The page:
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Strategic CHRO| Leading Through a Crisis

Paula Coughlan

“You Almost Want The Galvanizing Effect Of A Crisis But Without The Actual Crisis.”​

July 14, 2020

In our interview, Paula Coughlan, the chief people officer of Dixons Carphone, based in London, shared memorable insights on the need for HR to take risks, and the lessons organizations can learn from navigating through the pandemic.

Q. How did you get into the field of HR in the first place?

A. By accident. I studied law but decided it wasn’t right for me, and then had to decide what to do with my life. I joined a company in an HR role, and they were in the thick of a big transformation. I saw how change happens in a business and all the people levers you need to pull and the importance of culture and values. I really saw the power of HR.

Q. Heads of HR have such broad responsibilities. What approach do you use to help provide a focus?

A. It’s about enabling people to be their very best. And that’s true for whomever I’m working with, whether it’s the leadership team, my team, or the overall organization. That really comes from my upbringing. I grew up in quite humble circumstances, but my parents believed in the power of education, and they inspired me to think that there was a life beyond what I was experiencing, and I will always be grateful for that.

I know the value of somebody believing in you and helping you up. It’s a belief in potential, and so the question becomes, how do you unlock that potential? Is the culture set up to unleash that? Are the structures that we have in place helping or getting in the way? What are the leadership team’s capabilities to make that happen?

Q. What are the top lessons you’ve learned since you’ve been in this role?

A. The first is that you have to continually develop yourself. Don’t stay within your function; push yourself into new and different situations, and expand your portfolio. There are lots of different areas that you can explore in this role. Be expansive.

“HR leaders have to step up to own the people agenda.”

And that means being willing to take risks. Sometimes HR can be viewed as quite subservient. HR leaders have to step up to own the people agenda and push it forward, and it doesn’t always mean waiting for permission.

Q. How has this crisis affected your thinking, even in subtle ways, about the qualities that matter in your leadership pipeline?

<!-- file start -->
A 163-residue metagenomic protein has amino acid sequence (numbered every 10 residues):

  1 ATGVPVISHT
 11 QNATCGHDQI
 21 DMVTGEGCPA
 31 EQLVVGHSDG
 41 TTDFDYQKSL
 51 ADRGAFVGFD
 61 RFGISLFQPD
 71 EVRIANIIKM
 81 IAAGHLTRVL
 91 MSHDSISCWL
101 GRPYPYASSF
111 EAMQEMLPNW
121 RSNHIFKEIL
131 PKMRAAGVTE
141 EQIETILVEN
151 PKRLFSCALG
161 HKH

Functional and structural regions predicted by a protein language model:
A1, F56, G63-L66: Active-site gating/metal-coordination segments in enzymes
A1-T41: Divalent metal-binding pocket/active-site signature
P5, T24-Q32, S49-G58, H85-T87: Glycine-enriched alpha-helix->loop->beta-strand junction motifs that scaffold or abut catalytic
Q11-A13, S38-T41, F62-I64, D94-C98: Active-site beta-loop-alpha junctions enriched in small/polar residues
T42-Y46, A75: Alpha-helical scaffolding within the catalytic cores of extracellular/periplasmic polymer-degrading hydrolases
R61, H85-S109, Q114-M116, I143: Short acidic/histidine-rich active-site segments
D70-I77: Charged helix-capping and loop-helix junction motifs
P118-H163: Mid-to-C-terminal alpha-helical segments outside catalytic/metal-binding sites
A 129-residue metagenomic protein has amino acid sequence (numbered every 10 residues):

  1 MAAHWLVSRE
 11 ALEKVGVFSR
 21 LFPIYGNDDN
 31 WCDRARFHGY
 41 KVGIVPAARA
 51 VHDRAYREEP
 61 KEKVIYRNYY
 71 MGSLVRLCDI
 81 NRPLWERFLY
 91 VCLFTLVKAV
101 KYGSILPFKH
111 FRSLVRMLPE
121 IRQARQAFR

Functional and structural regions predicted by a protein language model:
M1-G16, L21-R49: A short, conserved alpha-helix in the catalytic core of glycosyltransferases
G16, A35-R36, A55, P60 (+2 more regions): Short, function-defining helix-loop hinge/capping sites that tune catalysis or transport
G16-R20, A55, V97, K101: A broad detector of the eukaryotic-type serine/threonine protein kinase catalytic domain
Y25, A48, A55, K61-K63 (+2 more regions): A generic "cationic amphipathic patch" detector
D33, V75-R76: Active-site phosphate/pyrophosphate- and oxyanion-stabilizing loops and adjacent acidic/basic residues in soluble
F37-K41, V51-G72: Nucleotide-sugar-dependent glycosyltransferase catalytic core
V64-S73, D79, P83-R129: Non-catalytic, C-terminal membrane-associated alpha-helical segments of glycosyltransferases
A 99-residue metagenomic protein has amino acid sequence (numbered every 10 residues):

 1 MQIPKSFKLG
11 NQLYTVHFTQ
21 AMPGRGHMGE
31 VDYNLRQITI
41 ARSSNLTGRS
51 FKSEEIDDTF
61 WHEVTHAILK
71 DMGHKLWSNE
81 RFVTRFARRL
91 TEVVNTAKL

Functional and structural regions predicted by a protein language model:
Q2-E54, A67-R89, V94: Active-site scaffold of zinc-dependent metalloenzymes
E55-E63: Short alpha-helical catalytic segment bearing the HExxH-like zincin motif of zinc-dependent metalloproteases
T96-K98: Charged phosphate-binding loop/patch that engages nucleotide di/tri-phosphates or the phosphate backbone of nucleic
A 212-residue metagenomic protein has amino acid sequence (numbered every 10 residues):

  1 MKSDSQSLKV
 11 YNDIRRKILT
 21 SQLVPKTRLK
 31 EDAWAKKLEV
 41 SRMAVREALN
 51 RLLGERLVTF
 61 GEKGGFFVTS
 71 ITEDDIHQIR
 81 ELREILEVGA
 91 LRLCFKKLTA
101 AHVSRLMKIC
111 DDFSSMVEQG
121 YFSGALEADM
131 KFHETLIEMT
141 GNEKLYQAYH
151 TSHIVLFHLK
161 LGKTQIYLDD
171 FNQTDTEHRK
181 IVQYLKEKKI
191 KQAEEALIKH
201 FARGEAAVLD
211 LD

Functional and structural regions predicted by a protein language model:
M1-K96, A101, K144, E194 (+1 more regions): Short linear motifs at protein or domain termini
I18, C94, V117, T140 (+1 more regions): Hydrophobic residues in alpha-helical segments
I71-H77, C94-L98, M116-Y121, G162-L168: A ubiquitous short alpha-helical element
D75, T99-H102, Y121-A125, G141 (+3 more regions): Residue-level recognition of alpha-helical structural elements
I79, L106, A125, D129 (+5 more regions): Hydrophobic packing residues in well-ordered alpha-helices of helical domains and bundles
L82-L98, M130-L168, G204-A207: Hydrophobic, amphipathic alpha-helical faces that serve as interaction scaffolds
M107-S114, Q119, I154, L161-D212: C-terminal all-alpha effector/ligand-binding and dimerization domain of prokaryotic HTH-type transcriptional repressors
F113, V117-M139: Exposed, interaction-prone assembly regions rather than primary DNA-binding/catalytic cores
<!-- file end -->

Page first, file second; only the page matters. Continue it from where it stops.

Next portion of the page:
A. The genuine empathy and humanity of putting people first should endure beyond this crisis. It’s also about the skill of keeping things simple. You remove clutter and harness the energy of the business, and that just stimulates more freedom for people to innovate and experiment, driving action and progress at every level. We’ve talked a lot as a leadership team about how we bottle those abilities for the long-term. You almost want the galvanizing effect of a crisis but without the actual crisis.

Q. And how has the company adapted over the past several months, particularly with so many people working from home now?

A. We’ve done a few simple things that have made a huge difference to people. People were becoming inundated with video meetings, so we set aside an hour every day that we called the “golden hour.” No one in the business is going to be setting up a meeting during that time. It’s such a small thing, but it has created space and thinking time.

We’ve talked to all the senior leaders about taking care of yourself before you can take care of your teams because of the relentless pace, demands and intensity of the work. People have to take time to move around, to think about what they need, and to get some exercise. All those things have become even more important, and those lessons will endure beyond this crisis.

“We’re also finding that decisions are being made faster now.”

We’re also finding that decisions are being made faster now. We, like many organizations, used to have longer meetings, with all sorts of preparation. But since the crisis hit, the leadership team has connected every day for a 30 to 60 minute meeting. There’s no formal agenda, and we just talk, using our big three priorities of keeping colleagues safe, helping customers, and securing our future.

This has also helped us to raise our gaze to look beyond this challenging situation and into the future. What are the opportunities? How are customers going to change? How are colleagues going to change? Will the workplace of the future be the same or different? You often find in organizations that the daily churn and the busyness and the activity don’t leave much time to think and plan.

Q. What are your observations on remote work – the upside or downside?

A. There’s an interesting dynamic in these virtual meetings that we’ve noticed. With our group of senior leaders, we’re finding a much more equal share of voice in meetings than there was when people sat around a table. The less-heard voices are coming to the forefront. People are being much more open in expressing their views. There’s more debate, there’s more diversity of expression, and we’re getting better outcomes and ideas as a result of that.

Q. How do you hire? What questions do you ask?

A. I like to get to know people and understand their values. For example, “What’s the best working relationship you’ve had and why? What types of people do you find it most difficult to work with? What are your most important values? How do you build trust?” How they answer those questions gives you a lot of insight.

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